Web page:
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U.S. and Mainland China Spar at WTO Over Mainland China’s Economic Model

The U.S. and mainland Chinese representatives to the World Trade Organisation had a heated discussion at a 26 July meeting of the multi-lateral body in Geneva after the United States submitted a paper characterising mainland’s China economic model as “trade-disruptive.” In remarks delivered to the WTO General Council, U.S. Ambassador Dennis Shea charged that mainland China “is the most protectionist, mercantilist economy in the world” despite attempts by Beijing to portray itself as a staunch defender of free trade and the global trading system. Rather than moving towards a more market-based system since its accession to the WTO in 2001, Ambassador Shea said, mainland China has increased the role of the state in its economy.

Among other things, the U.S. paper contends that mainland Chinese authorities continue to exercise control directly and indirectly over the allocation of resources through instruments such as government ownership and control of key economic actors and government directives, in line with a constitutional mandate echoed in mainland China’s broader legal framework to develop a “socialist market economy.” As a result, the United States argues, the means of production are not sufficiently allocated or priced according to market principles. Instead, the government and the Communist Party ostensibly continue to control or otherwise influence the price of key factors of production, including land, labour, energy and capital. Moreover, state-owned enterprises, which are ostensibly controlled by mainland Chinese authorities through the appointment of key executives and the provision of preferential access to land, energy and capital, continue to play “an outsized role” in the mainland Chinese economy.

The paper also charges that the mainland Chinese system treats law as an instrument of the state, in the sense that it is used to facilitate the government’s industrial policy goals and to secure discrete economic outcomes. In addition, the paper adds, key legal institutions such as the courts are structured to respond to the direction of mainland Chinese authorities. The United States argues that this type of system makes it very difficult for enterprises to act independently of approved industrial policies on a systemic or consistent basis. The paper notes how a key focus of mainland China’s industrial policies is technology development, which Beijing views as integral to its economic development. Currently, mainland China is seeking to attain domestic market dominance and global leadership in a wide range of advanced technologies. Beijing has issued a large number of industrial policies in pursuit of this overarching objective, the paper adds, including the “Made in China 2025” industrial plan.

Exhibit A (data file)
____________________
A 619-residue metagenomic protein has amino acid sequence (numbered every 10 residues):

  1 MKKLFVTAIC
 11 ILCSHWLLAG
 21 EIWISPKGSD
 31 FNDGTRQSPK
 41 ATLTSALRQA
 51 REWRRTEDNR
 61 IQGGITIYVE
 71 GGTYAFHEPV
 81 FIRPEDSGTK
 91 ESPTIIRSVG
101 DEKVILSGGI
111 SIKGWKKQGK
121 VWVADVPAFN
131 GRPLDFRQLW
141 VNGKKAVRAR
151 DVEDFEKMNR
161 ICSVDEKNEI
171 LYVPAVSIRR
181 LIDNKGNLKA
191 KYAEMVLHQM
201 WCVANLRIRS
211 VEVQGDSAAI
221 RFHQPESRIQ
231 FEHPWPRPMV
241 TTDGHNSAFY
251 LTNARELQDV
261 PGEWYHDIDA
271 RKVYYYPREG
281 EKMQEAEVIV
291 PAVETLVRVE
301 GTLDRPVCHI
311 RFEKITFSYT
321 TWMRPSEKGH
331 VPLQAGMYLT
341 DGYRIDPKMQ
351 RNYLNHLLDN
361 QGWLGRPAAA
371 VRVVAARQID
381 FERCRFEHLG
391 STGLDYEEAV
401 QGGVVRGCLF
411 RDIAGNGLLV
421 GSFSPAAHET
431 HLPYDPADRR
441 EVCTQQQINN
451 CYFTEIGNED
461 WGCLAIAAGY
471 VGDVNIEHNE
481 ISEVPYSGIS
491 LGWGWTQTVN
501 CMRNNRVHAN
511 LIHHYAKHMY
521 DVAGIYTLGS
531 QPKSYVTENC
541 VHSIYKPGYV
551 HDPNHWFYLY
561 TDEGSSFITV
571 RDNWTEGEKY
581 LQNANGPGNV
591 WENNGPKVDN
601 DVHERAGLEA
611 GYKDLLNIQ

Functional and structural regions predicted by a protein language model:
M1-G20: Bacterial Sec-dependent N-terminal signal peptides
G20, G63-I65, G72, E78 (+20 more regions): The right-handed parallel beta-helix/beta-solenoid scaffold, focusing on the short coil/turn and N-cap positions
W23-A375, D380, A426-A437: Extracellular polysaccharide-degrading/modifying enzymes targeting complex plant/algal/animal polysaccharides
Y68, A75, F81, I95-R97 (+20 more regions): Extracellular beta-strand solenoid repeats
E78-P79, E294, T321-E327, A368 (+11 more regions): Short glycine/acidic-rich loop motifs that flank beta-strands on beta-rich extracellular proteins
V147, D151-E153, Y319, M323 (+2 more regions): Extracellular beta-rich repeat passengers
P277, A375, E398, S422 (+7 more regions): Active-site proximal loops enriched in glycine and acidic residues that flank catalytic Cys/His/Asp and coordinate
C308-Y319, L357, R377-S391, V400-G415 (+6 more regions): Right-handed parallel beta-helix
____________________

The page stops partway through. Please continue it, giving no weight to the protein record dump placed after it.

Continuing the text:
The United States complains that while mainland China has repeatedly signalled that it is pursuing economic reform, its use of this term “differs from the type of reform that a country would be pursuing if it were embracing market-oriented principles.” According to the United States, for mainland China economic reform means “perfecting the government’s and the Communist Party’s management of the economy and strengthening the state sector, particularly state-owned enterprises.” The United States concludes in its paper that “as long as China remains on this path, the implications for this organization (the WTO) are decidedly negative.”

Mainland China’s representative to the WTO, Dr. Zhang Xiangchen, offered a sharp rebuke to the U.S. argument, describing it as a “heavy cake” that tastes “more like a half-cooked dough than a cake.” The paper is further portrayed as devoid of facts, with Dr. Zhang asserting that “criticism should be based on facts, should refrain from putting labels on others, should use correct facts and correctly use facts, there should be clear logic in reaching conclusions through analysing evidence.”

Dr. Zhang indicated, among other things, that mainland China “has been vigorously exploring a road of market economy which suits China’s own national situation and circumstances” and intends to “march along this road unswervingly” whatever others may say. He insisted that there is “no one-size-fits-all ‘market economy’ standard in the world” and asserted that WTO rules do not allow members to use their own system as the template of “market economy” while characterising those who do not follow that template as a “non-market economy.” Mainland China has recognised the decisive role played by the market in allocating resources, Dr. Zhang said, although that role falls within a broader objective of improving the socialist market economy.

With respect to SOEs, Dr. Zhang stated that mainland China’s Constitution clearly states that these enterprises have decision-making power over their operation and management and contended that the U.S. paper “failed to provide evidence to prove that the government intervenes in the normal operations of the enterprises.” Describing developed countries as “inventors and major users of industrial policies and subsidies,” Dr. Zhang explained that mainland China has also developed some these policies for strategic and planning purposes. However, he cautioned about overestimating the impact that such plans, as fancy as they may be, may ultimately have on economic performance. Dr. Zhang went on to criticise various inconsistencies in the U.S. paper as well as a lack of seriousness in selecting and using evidence, concluding that instead of looking for scapegoats WTO members ought “to curb the spread of unilateralism and protectionism, to bring the dispute settlement to its full function and to stop the trade war.”

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